90 posts categorized "News"

January 17, 2012

Trading on hope: A look at what motivates stem cell tourists and what happens when it goes wrong


In recent years, the research community has been quite outspoken in its condemnation of rogue stem cell clinics operating in many countries across the globe. Indeed, through announcements made by health and related ministries in China, India and the US, it appears the message is beginning to be heard.  

On the heels of a recent 60 Minutes newscast in the US, a similar exposé aired on January 14 here in Canada. In it, Stem Cell Network Scientific Director Michael Rudnicki spoke with Global TV’s Carolyn Jarvis, condemning stem cell tourism and the agencies that offer them as “despicable” (view the entire Global TV 16x9 segment here). His interview was just a small part of the broadcast, in which the news team looked at the unproven and unapproved therapies offered by a clinic operating in Mexico and a Canadian-based travel operator that offers packages to help people access the services.

Along with Rudnicki, the program profiles several patients, one of whom was successfully treated in an FDA-approved clinical trial for MS, another who was unsuccessfully treated in a Mexican clinic, and a set of parents raising funds to seek treatment in China for their five-year-old son. Each of the struggle to balance the pain of dealing with their ailments, the hope that stem cells could help them, and the risks involved in these experimental therapies.

January 12, 2012

Exercising caution over unproven therapies: India holds public consultation meetings to update stem cell guidelines

by David Kent

Last fall, I wrote on the Eurostemcell documentary film entitled Stem Cell Revolutions: A Vision of the Future, which featured some experimental stem cell treatments in India, and since that time, I have tried to keep my finger on the pulse of what has been happening in India with respect to stem cell therapy.

Last month a pair of interesting statements were made in the India Times:

“As of today there is no approved indication for stem cell therapy as part of routine medical practice, other than bone marrow transplantation.”

This was followed by:

Continue reading "Exercising caution over unproven therapies: India holds public consultation meetings to update stem cell guidelines" »

January 06, 2012

Sifting through all that monkey business

by David Kent


Yesterday, a landmark paper emerged from Cell which reported two major findings to the scientific community:

  1. Primate embryonic stem cells cannot generate chimeras, and 
  2. Aggregation and injection of multiple early-stage four-cell primate embryos (not embryonic stem cells) can form chimeras.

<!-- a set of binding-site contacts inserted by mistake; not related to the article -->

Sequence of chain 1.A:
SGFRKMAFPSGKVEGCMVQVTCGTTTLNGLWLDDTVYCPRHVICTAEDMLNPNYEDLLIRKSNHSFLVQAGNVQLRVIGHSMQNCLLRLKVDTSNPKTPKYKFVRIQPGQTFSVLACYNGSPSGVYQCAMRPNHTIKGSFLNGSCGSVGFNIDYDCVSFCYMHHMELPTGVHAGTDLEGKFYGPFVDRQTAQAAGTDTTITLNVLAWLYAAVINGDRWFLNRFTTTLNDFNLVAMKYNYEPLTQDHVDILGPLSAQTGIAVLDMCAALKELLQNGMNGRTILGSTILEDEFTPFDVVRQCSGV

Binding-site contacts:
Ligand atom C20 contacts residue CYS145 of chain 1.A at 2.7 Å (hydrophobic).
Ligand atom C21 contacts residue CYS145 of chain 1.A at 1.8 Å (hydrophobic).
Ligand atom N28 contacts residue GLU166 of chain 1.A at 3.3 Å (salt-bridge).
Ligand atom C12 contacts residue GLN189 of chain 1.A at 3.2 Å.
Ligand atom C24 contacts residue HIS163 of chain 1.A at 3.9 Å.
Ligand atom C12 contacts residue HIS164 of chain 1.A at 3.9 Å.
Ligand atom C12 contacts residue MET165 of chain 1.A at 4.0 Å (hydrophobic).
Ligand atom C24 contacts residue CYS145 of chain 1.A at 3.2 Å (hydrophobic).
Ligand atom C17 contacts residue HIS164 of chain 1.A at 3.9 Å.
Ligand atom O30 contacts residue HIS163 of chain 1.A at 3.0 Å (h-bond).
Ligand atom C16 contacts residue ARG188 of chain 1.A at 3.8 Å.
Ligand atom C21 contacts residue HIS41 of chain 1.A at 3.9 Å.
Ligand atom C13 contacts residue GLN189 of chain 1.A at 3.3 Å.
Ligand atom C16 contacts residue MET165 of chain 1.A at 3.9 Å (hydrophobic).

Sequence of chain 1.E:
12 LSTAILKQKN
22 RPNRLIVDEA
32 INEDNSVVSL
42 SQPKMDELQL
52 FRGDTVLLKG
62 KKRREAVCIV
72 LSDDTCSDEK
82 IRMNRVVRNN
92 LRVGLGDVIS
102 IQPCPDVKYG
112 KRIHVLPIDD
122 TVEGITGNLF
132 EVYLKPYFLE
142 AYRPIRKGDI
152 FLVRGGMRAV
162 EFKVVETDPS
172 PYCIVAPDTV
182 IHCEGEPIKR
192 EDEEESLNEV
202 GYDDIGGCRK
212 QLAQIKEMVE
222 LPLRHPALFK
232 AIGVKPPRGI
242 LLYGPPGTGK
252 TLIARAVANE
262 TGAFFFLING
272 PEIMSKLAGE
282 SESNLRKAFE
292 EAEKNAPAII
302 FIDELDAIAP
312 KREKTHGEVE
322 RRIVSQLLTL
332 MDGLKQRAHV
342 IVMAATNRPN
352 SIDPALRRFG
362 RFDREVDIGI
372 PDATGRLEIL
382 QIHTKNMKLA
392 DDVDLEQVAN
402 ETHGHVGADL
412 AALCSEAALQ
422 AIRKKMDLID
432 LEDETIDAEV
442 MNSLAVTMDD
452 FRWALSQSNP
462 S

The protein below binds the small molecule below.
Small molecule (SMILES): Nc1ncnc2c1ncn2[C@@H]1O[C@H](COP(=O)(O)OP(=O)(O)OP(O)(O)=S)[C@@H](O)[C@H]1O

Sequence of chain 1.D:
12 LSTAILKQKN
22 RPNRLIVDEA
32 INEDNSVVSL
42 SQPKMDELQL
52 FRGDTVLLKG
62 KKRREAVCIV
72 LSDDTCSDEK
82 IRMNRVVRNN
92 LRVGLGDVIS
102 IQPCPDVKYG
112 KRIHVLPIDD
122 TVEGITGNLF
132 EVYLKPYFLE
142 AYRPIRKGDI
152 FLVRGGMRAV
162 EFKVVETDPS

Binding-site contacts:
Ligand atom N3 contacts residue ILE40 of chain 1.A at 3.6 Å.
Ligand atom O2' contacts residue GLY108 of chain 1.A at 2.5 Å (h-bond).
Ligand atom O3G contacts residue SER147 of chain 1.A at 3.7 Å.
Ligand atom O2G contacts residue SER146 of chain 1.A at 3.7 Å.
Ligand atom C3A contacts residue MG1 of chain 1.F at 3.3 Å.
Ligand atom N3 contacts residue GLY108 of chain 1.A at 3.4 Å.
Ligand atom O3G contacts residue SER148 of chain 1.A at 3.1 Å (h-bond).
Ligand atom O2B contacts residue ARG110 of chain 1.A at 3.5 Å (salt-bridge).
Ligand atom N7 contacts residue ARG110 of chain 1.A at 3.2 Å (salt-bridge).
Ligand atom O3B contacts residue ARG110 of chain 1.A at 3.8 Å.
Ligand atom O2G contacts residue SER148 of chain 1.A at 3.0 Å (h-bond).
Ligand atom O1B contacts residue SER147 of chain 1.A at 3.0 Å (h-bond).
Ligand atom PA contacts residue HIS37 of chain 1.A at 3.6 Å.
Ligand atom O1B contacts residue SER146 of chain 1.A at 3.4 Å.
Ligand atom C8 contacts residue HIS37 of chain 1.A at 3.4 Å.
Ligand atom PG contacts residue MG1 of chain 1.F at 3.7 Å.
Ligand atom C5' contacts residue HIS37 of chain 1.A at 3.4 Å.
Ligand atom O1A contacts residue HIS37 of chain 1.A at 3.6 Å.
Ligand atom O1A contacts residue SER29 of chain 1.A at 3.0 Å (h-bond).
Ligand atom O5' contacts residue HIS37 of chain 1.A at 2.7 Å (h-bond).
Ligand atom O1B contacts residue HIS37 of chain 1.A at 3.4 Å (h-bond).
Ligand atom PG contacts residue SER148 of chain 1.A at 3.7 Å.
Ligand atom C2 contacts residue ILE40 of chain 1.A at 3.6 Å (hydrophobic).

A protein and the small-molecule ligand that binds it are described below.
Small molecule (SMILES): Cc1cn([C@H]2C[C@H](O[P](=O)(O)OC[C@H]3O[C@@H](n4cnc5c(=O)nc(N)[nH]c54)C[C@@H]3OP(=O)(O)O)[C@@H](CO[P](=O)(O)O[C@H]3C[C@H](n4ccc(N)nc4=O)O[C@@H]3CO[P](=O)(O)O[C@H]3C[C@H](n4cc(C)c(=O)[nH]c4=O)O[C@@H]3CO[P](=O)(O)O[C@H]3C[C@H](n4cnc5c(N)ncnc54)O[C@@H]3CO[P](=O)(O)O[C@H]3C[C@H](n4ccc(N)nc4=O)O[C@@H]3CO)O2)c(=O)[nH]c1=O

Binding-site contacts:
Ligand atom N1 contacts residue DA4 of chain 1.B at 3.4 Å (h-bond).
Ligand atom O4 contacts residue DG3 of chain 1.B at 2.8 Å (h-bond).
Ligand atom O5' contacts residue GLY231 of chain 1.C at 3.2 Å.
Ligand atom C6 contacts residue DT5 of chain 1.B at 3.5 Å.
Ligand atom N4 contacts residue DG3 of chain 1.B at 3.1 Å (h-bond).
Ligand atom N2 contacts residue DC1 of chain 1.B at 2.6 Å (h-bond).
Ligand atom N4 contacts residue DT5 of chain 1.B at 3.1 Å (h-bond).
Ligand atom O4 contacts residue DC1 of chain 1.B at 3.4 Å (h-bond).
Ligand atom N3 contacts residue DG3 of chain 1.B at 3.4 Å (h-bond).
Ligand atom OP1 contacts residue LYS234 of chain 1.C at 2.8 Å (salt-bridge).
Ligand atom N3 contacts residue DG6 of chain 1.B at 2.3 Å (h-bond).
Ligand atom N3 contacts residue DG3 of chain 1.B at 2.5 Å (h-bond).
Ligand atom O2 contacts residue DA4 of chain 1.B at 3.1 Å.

Together these findings underscore a fundamental difference between rodent and primate embryonic stem cell lines and show that generating primate chimeras is possible.

As you might expect, this article was heavily publicized (e.g.: The Guardian, The National Post, and the BBC) but it seems that all of the reports focus on the generation of a monkey chimera and not on the more challenging question for scientists that results from not being able to do this from embryonic stem cells. Much of our understanding about embryonic stem cells comes from studies in lower order animal models (frog, mouse, sheep, etc.) and scientists sometimes tacitly assume that this process operates similarly in humans. This not only has major implications for our understanding of early development, but also substantially impacts the struggle to bring stem cell derived therapies and treatments into the clinic.   

Continue reading "Sifting through all that monkey business" »

December 13, 2011

The apple of a bioengineer’s eye: mature photoreceptors

Apple of a bioengineer's eyeby Angela C.H. McDonald

Last spring, I wrote about the remarkable generation of self-organizing retinal tissue created from mouse embryonic stem cells. The study successfully created all major retinal components including photoreceptors, albeit at a low abundance. However, while multi-layered optic tissue did form, the alignment and organization of mature retinal cell types differed from that of the mouse eye in vivo.

The missing ingredient in this experiment was a physical, instructive cue to direct retinal cells into the complex structural pattern of the eye. 

A recent paper published in Biomaterials by another group of researchers described a biomaterials-based approach for creating organized photoreceptor cells from human embryonic stem cells.

Human embryonic stem cells were differentiated into retinal cells and seeded onto a specially designed scaffold positioned on top of a retinal pigment epithelial cell layer. This resulted in the organization of cells into a complex retinal architecture.

Continue reading "The apple of a bioengineer’s eye: mature photoreceptors" »

November 29, 2011

Unsolved mysteries in the intestinal crypt

by Angela C.H. McDonald

Crypt_dungeonsmThe intestine is an amazing organ. In fact, when I am not reading research related to my thesis, I read about the stem cell population that maintains our gut, the intestinal stem cells (ISCs). And sometimes, the reading reveals most unusual mysteries. 

ISCs have their work cut out for them. They must renew the lining of our intestines every few days throughout our lives. ISCs reside in a niche located somewhere within the glands that line our gut tissue (also known as intestinal crypts) however; much speculation and controversy has surrounded the exact identity and location of the ISCs. 

Continue reading "Unsolved mysteries in the intestinal crypt" »

November 23, 2011

Early data promising for first clinical trial using human cardiac stem cells

by Ben Paylor

A week of highs and lows for the global stem cell community brought with it a healthy dose of optimism for cardiac stem cell researchers. Pilot data from Dr. Roberto Bolli and colleagues’ landmark SCIPIO (Stem Cell Infusion in Patients with Ischemic CardiOmyopathy) clinical trial, published in The Lancet last week, provides much needed new momentum for the therapeutic potential of cardiac stem cells (CSCs).

Continue reading "Early data promising for first clinical trial using human cardiac stem cells " »

November 16, 2011

Finances halt first-ever FDA approved human embryonic stem cell clinical trial

by Angela C.H. McDonald

The stem cell community was shocked to hear Geron Corporation’s announcement on Monday that the company will immediately discontinue its stem cell programs including its much-publicized Phase I clinical trial for the treatment of spinal cord injury.